How to

How to Layer Clothes for Winter

If you’re planning to travel to somewhere cold with only one bag you’ll be faced with the challenge of packing enough warm clothes. One light and efficient way to keep warm is to layer clothes, using existing clothes and adding only a few extra packable extras to keep warm enough.

There are 3 basic components to layering:

  1. baselayer
  2. midlayer
  3. shell (outer layer)

If you shop around for jackets you’ll often see these terms and you will see different jackets and pieces of clothing categorised into these groups. I’ll break down each one and show you how I layer my clothes and give you a few alternative examples to help you make an informed choice.

Layers

From left to right: Baselayer > Mid > Mid > Shell

Baselayers

These are the ‘next to the skin’ layers, so typically they will have light thermal properties and should still be warm even if they get a bit wet. They should also be comfortable and breathable. One of the most popular baselayers is merino wool. It has excellent thermal properties and is soft and comfortable and breathes well while also having antimicrobial properties so it doesn’t stink after one wear. Another popular alternative is synthetics, for example Patagonias Capilene, however I have not tried it so I cant say if its good or bad, but the reviews are generally positive.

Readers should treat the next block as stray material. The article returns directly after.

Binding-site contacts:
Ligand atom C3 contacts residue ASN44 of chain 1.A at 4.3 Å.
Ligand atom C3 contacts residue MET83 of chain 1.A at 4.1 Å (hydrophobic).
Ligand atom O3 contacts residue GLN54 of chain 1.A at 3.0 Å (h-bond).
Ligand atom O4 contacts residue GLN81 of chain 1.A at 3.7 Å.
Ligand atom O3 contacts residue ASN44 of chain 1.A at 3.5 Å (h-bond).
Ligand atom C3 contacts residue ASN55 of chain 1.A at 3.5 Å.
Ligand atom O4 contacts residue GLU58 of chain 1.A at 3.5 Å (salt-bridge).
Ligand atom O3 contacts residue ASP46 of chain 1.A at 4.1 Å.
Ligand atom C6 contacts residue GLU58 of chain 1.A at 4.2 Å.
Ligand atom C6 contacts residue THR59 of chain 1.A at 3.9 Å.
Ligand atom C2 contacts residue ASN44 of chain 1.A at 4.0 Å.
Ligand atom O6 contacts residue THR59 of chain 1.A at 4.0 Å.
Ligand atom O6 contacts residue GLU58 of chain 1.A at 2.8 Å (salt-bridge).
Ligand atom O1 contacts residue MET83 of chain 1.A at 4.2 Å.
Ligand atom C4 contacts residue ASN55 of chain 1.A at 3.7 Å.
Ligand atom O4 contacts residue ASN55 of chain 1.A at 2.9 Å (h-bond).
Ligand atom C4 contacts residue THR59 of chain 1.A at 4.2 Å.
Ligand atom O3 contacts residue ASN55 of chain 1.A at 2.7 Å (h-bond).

My baselayer is generally a long sleeved t-shirt and a pair of ‘long johns’

Midlayer

The midlayer is generally everything after a baselayer and before a shell, I will often layer my Outlier Merino Co/Pivot with a Patagonia R1 fleece jacket as my midlayer, but you could even simply use an ultralight down jacket. Basically a midlayer should be thermal and keep you warm, its worn over the top of the baselayer, so depending on how cold it is you could either wear 1 or more midlayers.

My midlayer is a long sleeve button up shirt > light fleece

Pants are usually Outlier Slim dungarees over the baselayer

Shell

The shell or outer layer is usually the water/windproof layer something that is going to keep the elements out like the shell of a hermit. My shell usually consists of Uniqlos ultralight down jacket, which could also be considered a midlayer depending on the conditions. However a popular ultralight windshell would be Patagonias Houdini jacket.

Optional extras

Buff and gloves

Merino wool buff and gloves

Although these jackets often have high collars most people will want to include a scarf. I always take a merino wool buff with me wherever I go. Its essentially a long tube that is made of merino wool, it can be worn over the neck as a scarf or twisted in the middle and worn as a beanie.

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